Archive for Martin Scorsese

Through the ceiling

Posted in FILM with tags , , , , , , , on August 11, 2018 by dcairns

Last of my short series on moments in TAXI DRIVER.

After the big shoot-out/massacre, Travis slouches onto the couch with a gaping hole in his neck and greets the first responders by putting a blood-dripping finger to his head and miming blowing his brains out —

 

— and Scorsese retreats to directly overhead, looking down through a slit cut in the floor or the rooms above (the building was condemned, fortunately), tracking away from Travis, across the mayhem left around him, and out the door.

We get surprising and unfamiliar views of a ceiling lamp and a doorway from above. I showed this to a friend one-time who was unimpressed, feeling that since these angles are eccentrically removed from anything we ever experience in life, they were tricksy and essentially ineffective. I disagree with this demand for Fordian austerity, for the following reasons —

It’s fun to see things from unusual angles! Admittedly, “fun” might be a peculiar sensation to be experiencing in this scene of horror, but visual pleasure complicates the emotions and makes the horror sing out.

It feels like an OOBE — an Out Of Body Experience, as if Travis’s consciousness has left his body and is drifting away. Now, that’s not literally what’s happening — unless it is, and the rest of the film is a dream Travis entertains himself with after death, which isn’t likely to be anybody’s FIRST interpretation of what’s going on in those strange scenes. But the feeling of projecting out of the body remains, and seems to be the main thing motivating the camera movement, at first, anyway. It turns into an exploratory move as the scene develops, retracing Travis’s bloody path into the building.

(Fiona points out that you don’t have to be dying to have an OOBE — you can just be so dissociated it just happens. Trauma — like having a chunk blown out of your neck – cn do it. And Travis is already having trouble staying in the moment, as seen in that shot where his POV descends into a glass of Alka-Seltzer.)

You could also relate it to a Hitchcockian God’s-eye-view, a frequent Scorsese trope — these overhead views are present when Travis first gets his job, recur in the boxing ring in RAGING BULL, return in force in THE LAST TEMPTATION OF CHRIST and are back in unheard-of abundance in SILENCE, suggesting that they do have something to do with religious feeling, the idea of a superior, observing force, superior even to us in the audience.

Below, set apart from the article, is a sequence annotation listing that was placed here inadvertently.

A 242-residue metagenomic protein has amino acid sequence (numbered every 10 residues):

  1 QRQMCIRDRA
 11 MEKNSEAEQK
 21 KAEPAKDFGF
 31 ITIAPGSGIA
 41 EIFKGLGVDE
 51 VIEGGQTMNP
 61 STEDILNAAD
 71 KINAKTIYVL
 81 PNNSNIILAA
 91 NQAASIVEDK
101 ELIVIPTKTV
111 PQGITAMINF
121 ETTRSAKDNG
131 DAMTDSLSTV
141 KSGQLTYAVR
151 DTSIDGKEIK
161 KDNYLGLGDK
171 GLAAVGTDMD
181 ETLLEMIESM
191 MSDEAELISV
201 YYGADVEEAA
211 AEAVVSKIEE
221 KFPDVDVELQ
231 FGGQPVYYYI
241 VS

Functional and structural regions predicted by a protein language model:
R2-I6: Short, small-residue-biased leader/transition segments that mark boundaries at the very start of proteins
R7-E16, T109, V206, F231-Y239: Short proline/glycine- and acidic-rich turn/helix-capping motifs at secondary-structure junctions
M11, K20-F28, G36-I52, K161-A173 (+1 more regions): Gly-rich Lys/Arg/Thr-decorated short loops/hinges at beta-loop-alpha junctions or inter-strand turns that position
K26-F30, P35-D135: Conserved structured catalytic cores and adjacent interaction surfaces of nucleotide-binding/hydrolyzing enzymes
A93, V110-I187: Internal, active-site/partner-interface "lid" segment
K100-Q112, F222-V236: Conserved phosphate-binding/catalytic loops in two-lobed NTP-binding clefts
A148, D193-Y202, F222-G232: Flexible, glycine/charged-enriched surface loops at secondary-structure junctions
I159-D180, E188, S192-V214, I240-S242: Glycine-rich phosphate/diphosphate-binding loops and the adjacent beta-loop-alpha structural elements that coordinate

Tonally, the sequence is a kind of numbed lull, a respite from the trauma even while the brain matter is still oozing down the walls. So withdrawing from the scene, which we’ve been almost subjectively involved in, makes sense. Scorsese has found the most distant way possible of filming the action in this relatively confined space.

One other thing adds a kind of resonance. In the following sequence, as the camera continues drifting about Travis’s apartment, picking up items pinned to the walls, we see a newspaper report on the shooting incident, in which an artist has mapped out the scene with an overhead view exactly like Scorsese’s tracking shot, only stationary. They could be storyboard, or production designer’s plans.

The next clipping on the wall, btw, is the obligatory Catherine & Charles Scorsese cameo, as we see a still of Marty’s parents — playing Jodie Foster’s parents — watching the news. (The IMDb cat list, “verified as complete,” doesn’t tell us who voices Foster’s dad in this scene’s narration. I don’t think it’s Mr. S.)

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Zero is the Loneliest Number

Posted in FILM with tags , , , , , , , , , , on July 7, 2018 by dcairns

I love the weird diminishing array of phones. And the lack of nose room for DeNiro — it creates an imbalance that eventually helps justify the camera taking off on its own, tracking right in a way completely unmotivated by onscreen movement, a move which “corrects” the composition — and then keeps going, like an automaton, into nothingness.

If you’ll forgive me, I’m going to keep delving into TAXI DRIVER.

When Martin Scorsese came to o a Q&A in Edinburgh, preceding the release of THE COLOR OF MONEY in 1986, the teenage me, who had only recently discovered his work, was in attendance, and my hand shot up when the call went out for questions from the floor. There’s usually an awkward pause when such a request is made, so if you sit at the front (desirable for movies, essential for personal appearances), and you DO have a question, this is the time to ask it.